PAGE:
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Old 2020-01-29, 09:25   #12
xilman
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Originally Posted by ewmayer View Post
1/250,000th of a mole of liquid H, at a density of 1 g/cm^3, could fit in a sphere of radius r ~= 0.01cm = 10^-4m.
That is seriously condensed hydrogen. The density of regular liquid H2 is about a tenth of that, so the radius will be about twice as large. Your computation will take over a month.

Anyway, if you are hypothesizing computers on that scale you would probably be better off using not atomic but nuclear matter. Clock speeds would be thousands to millions of times faster.
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Old 2020-01-29, 19:41   #13
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But how long is the FFT, and how many bits per point? What is the minimum FP precision needed? Those guys in 136 years will need to know!
"Will need to know" ... it's the job of those kinds of folks to figure it out. Also, you're thinking in IEEE-hardware terms, which is way, way too narrow. Consider:

o I used 1 bit per H atom in my estimate, but H is in fact likely bad because it wants to form molecules. So perhaps a noble-gas like He will prove more suitable. Also, cleverer people than us will likely figure out how to coherently store multiple bits per atom at some point. Sure, such heavier elements have larger atoms, but the atomic radius increases much more slowly than the atomic complexity, i.e. the potential bit-ness of the atoms;

o We've said nothing about taking advantage of quantum behavior, which is likely going to prove crucial to realizing such an atomic processor. Note that quantum entanglement doesn't allow us to make the processor arbitrarily fast - even "spooky action at distance" must obey the speed-of-light limit on net *information* transmittal, and a convolution is all about transmitting information about the state of each point - whether that be a point in spacetime or a data element in a discrete convolution - to all of the other points. But quantum effects might be used to manipulate such an atomic array in a coherent fashion so as to effect a desired computation. Bose-Einstein condensates have already proved very promising in this regard, no reason they couldn't move well beyond simple atomic clocks to more interesting behavior. And quite possibly by the point where humankind has developed the ability to coherentle manipulate the requisite number of quantum data elements, it'll be just as easy, or easier, to just completely factor MM61 than to perform a dinosaurian nonfactorial primality test, with its endlessly frustrating (in the case of compositeness, which is the overwhelmingly likely outcome for numbers the size of MM61) "I can tell you whether this number is prime or not, but I can tell you nothing about its prime factors except whether they be 1 or more than 1 in number" aspect.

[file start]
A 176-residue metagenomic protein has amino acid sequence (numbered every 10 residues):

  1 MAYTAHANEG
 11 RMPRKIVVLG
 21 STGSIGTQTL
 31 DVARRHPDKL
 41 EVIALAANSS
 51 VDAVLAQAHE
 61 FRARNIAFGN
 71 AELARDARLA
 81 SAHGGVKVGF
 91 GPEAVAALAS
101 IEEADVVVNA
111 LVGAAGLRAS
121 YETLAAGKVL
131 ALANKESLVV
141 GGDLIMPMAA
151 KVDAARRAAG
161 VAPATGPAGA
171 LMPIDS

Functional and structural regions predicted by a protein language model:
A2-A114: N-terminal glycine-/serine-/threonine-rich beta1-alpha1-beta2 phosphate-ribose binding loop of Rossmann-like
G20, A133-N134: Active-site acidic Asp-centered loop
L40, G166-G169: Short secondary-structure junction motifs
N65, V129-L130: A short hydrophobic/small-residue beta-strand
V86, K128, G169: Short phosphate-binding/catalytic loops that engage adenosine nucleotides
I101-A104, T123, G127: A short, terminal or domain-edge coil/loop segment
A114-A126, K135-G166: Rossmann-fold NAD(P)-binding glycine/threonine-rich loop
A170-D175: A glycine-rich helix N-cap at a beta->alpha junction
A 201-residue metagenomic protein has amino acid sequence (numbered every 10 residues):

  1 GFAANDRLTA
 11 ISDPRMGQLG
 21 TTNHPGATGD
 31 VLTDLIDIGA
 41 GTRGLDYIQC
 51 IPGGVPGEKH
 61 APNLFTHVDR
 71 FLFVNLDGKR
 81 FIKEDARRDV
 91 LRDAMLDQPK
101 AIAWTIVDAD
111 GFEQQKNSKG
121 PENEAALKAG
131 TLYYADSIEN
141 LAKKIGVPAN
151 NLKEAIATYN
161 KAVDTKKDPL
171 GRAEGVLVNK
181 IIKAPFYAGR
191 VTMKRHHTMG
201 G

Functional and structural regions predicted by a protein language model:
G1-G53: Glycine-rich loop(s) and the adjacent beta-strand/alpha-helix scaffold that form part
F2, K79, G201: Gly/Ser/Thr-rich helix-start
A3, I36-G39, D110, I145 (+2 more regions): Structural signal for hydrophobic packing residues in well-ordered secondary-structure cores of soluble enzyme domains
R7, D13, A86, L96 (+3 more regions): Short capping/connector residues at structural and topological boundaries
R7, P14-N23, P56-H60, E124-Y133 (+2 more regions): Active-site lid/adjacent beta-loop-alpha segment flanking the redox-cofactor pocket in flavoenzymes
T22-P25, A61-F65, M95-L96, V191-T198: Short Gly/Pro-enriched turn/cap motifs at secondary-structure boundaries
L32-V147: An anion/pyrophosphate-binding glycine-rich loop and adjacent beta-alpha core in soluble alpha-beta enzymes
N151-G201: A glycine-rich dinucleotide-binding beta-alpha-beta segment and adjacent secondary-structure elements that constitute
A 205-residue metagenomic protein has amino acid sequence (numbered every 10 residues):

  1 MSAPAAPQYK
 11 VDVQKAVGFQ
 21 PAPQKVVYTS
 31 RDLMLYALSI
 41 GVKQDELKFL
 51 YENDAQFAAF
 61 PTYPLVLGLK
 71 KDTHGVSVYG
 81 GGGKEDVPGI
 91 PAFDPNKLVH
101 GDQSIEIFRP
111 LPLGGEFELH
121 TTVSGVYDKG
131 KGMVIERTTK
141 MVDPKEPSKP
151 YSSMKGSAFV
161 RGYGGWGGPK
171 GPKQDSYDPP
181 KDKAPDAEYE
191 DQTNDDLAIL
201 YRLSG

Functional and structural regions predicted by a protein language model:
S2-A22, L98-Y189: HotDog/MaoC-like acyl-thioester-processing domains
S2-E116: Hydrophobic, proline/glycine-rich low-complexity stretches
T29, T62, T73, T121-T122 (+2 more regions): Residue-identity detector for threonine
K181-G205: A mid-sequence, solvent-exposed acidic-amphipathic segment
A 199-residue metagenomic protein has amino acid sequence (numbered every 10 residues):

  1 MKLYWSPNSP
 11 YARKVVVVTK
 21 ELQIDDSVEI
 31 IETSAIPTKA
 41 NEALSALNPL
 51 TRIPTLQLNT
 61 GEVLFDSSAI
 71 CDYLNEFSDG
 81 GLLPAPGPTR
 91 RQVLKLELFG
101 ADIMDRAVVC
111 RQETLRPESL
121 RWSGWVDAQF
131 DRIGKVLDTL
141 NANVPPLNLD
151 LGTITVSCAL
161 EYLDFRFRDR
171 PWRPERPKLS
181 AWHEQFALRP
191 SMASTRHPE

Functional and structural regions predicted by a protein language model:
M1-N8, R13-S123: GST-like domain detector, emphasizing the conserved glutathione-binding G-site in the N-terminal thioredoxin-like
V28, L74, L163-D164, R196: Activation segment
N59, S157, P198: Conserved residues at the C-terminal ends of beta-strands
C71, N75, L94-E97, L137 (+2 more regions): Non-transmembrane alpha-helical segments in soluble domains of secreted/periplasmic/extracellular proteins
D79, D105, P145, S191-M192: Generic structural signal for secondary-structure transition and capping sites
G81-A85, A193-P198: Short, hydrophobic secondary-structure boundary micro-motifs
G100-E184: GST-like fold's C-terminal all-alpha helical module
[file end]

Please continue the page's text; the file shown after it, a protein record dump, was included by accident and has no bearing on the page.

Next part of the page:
We shall see - let's meet up here again in 136 years, ok?

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Old 2020-01-29, 19:55   #14
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"Will need to know" ... it's the job of those kinds of folks to figure it out. Also, you're thinking in IEEE-hardware terms, which is way, way too narrow. Consider:

<snip>
I'm not clear on what you are suggesting as an alternative. Shor? Grover?
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We shall see - let's meet up here again in 136 years, ok?
I've marked the date in my calendar. Don't be late.
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Old 2020-01-29, 20:35   #15
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So perhaps a noble-gas like He will prove more suitable.
I refer the right honourable gentleman to the answer I gave a moment ago
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Originally Posted by ewmayer View Post
Also, cleverer people than us will likely figure out how to coherently store multiple bits per atom at some point.
Similarly, I have already explained how it is possible, in principle, to store an arbitrarily large number of bits in a single hydrogen atom. For those here with a limited attention span, remember that the principal quantum number in a Rydberg atom is an unbounded integer.
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